Friday, August 19, 2016

122 - Extracts from the Hebrew Press, June 8, 1956

Ha’aretz of today’s date featured a front-page report with the by-line “Ha’aretz Political Correspondent” (probably Moshe Keren). It was headlined “Tension over the Sharett Affair Eased” and began: 
Yesterday the tension over the ‘Sharett - Mapai secretariat’ affair eased and no decisions are expected to be made in the coming days. [- - -] In view of Sharett’s refusal to become Mapai’s General Secretary, it is doubtful whether Mr. Ben-Gurion would like to openly say that he is interested in a reshuffle in the Foreign Ministry. It would be difficult to find convincing arguments for such a move precisely against the background of the latest period which was characterized by Israeli restraint along the borders and its acceptance of Mr. Hammarskjöld’s proposals. [- - -] It can be assumed that in the coming months the UN’s weight will become more important in dealing with the Palestine question, and precisely at this time political damage might be caused by the departure of the Foreign Minister who has for so long stressed the importance of international bodies in Israel’s policy. It would be also difficult to explain such a move to American Jewry which appreciates Mr. Sharett as an outstanding representative of a moderate and well-considered line of Israel’s foreign policy.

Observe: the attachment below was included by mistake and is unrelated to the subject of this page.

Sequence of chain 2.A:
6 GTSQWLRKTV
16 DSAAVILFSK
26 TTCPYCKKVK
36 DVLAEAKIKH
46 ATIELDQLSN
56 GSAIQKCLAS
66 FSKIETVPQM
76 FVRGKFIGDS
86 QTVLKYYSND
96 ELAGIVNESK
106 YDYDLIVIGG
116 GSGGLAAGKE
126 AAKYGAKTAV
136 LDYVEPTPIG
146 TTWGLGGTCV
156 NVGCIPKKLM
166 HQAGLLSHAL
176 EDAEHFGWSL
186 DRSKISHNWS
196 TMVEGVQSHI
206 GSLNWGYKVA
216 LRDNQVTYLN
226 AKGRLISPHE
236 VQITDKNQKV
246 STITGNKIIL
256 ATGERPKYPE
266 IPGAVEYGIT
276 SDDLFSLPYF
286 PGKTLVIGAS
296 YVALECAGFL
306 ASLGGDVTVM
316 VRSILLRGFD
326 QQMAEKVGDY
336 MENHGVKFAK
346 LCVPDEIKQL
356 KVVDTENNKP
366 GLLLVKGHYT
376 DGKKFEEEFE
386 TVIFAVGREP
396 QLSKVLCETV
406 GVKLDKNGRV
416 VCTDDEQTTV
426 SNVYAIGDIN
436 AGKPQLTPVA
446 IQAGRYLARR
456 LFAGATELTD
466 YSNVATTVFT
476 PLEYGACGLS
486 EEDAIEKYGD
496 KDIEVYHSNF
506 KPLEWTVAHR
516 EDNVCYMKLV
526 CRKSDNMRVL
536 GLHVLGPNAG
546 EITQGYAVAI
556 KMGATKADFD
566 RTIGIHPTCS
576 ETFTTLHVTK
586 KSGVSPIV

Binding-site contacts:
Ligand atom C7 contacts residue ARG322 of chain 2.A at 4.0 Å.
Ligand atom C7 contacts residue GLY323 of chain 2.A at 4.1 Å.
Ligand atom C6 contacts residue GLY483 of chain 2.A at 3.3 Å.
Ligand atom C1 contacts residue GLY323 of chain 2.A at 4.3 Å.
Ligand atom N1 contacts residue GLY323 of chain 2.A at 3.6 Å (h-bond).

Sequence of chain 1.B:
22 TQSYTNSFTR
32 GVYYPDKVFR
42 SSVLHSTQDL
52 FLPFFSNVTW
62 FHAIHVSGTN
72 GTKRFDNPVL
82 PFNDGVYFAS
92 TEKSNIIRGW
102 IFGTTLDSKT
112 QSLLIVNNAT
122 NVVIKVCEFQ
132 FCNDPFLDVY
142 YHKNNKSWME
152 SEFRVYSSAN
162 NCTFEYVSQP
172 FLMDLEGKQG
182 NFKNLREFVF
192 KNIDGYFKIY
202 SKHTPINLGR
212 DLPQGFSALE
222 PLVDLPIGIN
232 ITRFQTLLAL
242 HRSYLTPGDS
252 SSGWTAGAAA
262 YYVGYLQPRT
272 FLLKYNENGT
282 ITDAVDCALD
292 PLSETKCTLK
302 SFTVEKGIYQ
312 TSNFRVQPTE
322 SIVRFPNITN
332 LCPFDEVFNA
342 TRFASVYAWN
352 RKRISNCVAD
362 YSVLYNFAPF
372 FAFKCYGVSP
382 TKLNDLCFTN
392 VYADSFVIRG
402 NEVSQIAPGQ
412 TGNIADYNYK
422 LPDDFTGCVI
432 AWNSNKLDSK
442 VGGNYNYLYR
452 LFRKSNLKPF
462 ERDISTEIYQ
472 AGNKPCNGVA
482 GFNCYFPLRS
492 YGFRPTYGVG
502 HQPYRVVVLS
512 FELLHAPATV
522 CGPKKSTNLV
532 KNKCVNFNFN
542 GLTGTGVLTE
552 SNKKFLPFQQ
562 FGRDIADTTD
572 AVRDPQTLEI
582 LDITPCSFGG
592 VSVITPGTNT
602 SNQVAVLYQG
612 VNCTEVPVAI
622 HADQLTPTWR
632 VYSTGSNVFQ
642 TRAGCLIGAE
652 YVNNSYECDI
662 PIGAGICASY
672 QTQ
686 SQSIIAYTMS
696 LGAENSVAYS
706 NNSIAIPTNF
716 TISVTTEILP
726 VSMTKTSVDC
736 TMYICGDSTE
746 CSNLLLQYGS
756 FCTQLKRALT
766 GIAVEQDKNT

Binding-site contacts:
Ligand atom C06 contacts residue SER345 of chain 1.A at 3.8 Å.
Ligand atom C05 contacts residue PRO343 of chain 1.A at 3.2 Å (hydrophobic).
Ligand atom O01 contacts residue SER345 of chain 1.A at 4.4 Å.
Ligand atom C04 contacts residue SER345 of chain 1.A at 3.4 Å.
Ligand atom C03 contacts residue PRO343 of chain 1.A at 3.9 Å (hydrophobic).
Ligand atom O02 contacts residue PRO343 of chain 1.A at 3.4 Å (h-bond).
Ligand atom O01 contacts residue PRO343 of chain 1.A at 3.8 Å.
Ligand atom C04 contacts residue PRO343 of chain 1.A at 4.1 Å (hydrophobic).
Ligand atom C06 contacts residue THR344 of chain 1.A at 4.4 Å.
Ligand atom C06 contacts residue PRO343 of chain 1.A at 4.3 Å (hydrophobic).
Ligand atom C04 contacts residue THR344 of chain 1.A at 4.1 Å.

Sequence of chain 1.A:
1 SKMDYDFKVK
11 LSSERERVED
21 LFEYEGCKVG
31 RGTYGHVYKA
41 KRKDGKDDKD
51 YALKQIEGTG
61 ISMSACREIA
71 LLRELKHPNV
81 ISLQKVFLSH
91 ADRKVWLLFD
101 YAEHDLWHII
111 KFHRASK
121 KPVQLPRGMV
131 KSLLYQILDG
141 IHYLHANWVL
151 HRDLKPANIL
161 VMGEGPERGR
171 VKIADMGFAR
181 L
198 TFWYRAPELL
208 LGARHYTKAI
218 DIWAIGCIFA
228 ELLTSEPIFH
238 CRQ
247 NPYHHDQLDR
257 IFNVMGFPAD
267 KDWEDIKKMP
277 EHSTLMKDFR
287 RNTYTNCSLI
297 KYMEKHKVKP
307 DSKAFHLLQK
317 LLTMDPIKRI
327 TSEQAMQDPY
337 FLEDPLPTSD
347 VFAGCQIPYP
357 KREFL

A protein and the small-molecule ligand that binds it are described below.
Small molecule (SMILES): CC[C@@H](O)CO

The paper’s lengthy editorial on the subject (“A Respite in the Battle Around Sharett”) ended with:
 Mr. Sharett’s refusal regarding the General Secretaryship of Mapai was honest. At the same time he demonstrated tactical acumen. By decisively refusing to exchange the foreign ministry for the party’s secretariat, he compelled his rivals to attack him openly in his capacity of the foreign minister. It is not impossible that his rivals were deterred from taking such a step. It is one thing is to claim that only Mr. Sharett is capable of rejuvenating Mapai, but quite another to obtain the agreement of all the party’s leaders to expelling him from the Foreign Ministry. It seems that such an agreement is not easy to obtain, but it is possible that a new attempt in this direction could be made in a later stage.

Under the headline “Moshe Sharett will not resign,” Davar noted: 
Reports published about Moshe Sharett’s resignation from the Cabinet are not true [- - -] said informed sources in Jerusalem. [- - -] No changes are to take place in the Foreign Ministry. The appointment of the candidate for the party Secretary and the various problems involved, including the possible impact on the composition of the Cabinet and other bodies, have not yet reached the stage of decision.
In his “Marginal Column” on page 1 of the Jerusalem Post, Arthur Shaul Super wrote (inter alia):